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 Time Limit: 1000MS Memory Limit: 65536K Total Submissions: 4586 Accepted: 1986

Description

As you may know from the comic “Asterix and the Chieftain’s Shield”, Gergovia consists of one street, and every inhabitant of the city is a wine salesman. You wonder how this economy works? Simple enough: everyone buys wine from other inhabitants of the city. Every day each inhabitant decides how much wine he wants to buy or sell. Interestingly, demand and supply is always the same, so that each inhabitant gets what he wants.

There is one problem, however: Transporting wine from one house to another results in work. Since all wines are equally good, the inhabitants of Gergovia don’t care which persons they are doing trade with, they are only interested in selling or buying a specific amount of wine. They are clever enough to figure out a way of trading so that the overall amount of work needed for transports is minimized.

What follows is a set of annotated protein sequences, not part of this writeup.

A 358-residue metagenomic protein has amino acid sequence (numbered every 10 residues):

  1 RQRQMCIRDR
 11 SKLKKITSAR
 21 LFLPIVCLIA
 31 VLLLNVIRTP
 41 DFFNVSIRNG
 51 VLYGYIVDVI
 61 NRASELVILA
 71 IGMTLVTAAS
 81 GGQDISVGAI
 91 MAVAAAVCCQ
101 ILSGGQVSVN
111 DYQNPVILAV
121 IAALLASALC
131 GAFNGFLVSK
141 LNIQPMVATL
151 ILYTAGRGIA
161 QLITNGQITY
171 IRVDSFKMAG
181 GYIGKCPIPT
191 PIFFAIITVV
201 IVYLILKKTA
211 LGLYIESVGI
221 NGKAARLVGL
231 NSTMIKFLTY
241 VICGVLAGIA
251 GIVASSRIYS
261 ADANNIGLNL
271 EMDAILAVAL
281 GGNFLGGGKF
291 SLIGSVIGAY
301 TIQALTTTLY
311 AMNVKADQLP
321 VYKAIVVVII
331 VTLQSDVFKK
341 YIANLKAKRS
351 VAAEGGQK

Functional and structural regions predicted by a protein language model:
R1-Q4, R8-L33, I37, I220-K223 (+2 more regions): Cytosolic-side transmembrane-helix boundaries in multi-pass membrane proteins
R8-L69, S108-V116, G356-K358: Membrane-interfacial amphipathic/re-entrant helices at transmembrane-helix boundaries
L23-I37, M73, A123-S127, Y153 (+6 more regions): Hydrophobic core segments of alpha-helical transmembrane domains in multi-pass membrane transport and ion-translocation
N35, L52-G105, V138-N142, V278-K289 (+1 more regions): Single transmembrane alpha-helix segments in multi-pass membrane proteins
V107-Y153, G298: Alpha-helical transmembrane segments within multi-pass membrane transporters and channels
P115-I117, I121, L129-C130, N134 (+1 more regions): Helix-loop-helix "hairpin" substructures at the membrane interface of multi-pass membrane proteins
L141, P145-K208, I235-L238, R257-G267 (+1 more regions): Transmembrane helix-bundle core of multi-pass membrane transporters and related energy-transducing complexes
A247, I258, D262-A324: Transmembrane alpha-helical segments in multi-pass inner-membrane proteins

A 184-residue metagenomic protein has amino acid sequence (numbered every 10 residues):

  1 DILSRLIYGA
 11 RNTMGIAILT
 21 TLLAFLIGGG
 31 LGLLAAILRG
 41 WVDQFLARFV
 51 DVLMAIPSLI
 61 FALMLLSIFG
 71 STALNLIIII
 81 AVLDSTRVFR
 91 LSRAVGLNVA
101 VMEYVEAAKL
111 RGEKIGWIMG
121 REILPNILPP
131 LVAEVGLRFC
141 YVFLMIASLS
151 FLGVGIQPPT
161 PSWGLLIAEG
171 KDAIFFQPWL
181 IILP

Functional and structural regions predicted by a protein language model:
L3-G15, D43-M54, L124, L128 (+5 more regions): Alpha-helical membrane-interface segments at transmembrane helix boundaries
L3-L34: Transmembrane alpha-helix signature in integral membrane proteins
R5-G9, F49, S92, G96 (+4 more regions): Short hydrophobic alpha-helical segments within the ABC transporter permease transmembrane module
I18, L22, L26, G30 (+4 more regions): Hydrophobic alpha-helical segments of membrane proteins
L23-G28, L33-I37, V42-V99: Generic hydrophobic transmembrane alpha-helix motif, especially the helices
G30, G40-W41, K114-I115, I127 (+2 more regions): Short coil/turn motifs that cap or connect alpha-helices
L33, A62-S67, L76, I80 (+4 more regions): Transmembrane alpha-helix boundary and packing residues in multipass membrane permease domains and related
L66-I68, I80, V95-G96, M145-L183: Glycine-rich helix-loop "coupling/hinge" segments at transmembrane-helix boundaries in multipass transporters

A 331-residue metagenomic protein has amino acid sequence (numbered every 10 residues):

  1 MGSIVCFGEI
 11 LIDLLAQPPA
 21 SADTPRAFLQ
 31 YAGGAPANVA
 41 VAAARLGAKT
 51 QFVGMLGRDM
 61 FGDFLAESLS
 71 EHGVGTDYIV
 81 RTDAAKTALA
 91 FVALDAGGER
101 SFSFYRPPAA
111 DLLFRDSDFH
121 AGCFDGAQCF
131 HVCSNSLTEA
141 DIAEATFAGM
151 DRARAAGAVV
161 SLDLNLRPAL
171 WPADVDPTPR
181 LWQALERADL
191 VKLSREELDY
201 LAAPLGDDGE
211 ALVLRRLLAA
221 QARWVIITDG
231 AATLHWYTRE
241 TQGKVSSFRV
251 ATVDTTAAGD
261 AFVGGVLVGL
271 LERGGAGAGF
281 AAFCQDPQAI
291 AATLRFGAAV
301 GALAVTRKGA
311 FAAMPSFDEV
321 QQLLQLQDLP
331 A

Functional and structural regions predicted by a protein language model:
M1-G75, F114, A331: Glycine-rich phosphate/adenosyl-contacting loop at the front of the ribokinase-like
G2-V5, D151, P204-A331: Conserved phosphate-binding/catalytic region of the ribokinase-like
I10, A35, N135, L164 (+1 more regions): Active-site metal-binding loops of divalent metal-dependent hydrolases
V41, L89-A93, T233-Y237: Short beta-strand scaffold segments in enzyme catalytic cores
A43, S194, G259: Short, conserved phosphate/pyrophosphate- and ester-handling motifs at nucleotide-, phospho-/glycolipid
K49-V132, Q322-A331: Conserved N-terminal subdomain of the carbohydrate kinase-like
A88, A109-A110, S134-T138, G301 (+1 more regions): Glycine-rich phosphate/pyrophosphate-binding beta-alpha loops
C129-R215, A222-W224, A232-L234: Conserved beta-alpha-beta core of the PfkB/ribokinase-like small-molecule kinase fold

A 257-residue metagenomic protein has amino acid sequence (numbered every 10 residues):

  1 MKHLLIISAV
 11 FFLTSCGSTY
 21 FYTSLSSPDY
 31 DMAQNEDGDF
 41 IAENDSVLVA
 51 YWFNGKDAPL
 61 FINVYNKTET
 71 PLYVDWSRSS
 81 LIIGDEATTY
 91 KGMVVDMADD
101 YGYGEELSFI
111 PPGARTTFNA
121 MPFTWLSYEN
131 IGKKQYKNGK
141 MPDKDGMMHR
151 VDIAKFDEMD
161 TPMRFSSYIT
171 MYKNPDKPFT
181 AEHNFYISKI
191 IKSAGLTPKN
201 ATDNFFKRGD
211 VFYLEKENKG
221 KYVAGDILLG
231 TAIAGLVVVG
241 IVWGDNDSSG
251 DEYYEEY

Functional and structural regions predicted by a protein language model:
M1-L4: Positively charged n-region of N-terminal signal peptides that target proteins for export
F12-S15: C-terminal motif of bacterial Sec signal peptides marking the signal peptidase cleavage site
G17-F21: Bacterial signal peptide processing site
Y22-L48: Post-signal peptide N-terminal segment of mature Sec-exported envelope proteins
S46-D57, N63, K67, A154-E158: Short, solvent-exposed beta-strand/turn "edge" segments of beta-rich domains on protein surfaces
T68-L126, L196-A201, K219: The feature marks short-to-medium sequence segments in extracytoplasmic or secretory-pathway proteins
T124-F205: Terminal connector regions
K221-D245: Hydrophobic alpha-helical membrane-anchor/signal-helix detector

In this problem you are asked to reconstruct the trading during one day in Gergovia. For simplicity we will assume that the houses are built along a straight line with equal distance between adjacent houses. Transporting one bottle of wine from one house to an adjacent house results in one unit of work.

Input

The input consists of several test cases.

Each test case starts with the number of inhabitants n (2 ≤ n ≤ 100000). The following line contains n integers ai (−1000 ≤ ai ≤ 1000). If ai ≥ 0, it means that the inhabitant living in the ith house wants to buy ai bottles of wine, otherwise if ai < 0, he wants to sell −ai bottles of wine. You may assume that the numbers ai sum up to 0.

The last test case is followed by a line containing 0.

Output

For each test case print the minimum amount of work units needed so that every inhabitant has his demand fulfilled. You may assume that this number fits into a signed 64-bit integer (in C/C++ you can use the data type “long long” or “__int64”, in JAVA the data type “long”).

Sample Input

```5
5 -4 1 -3 1
6
-1000 -1000 -1000 1000 1000 1000
0```

Sample Output

```9
9000```

Source

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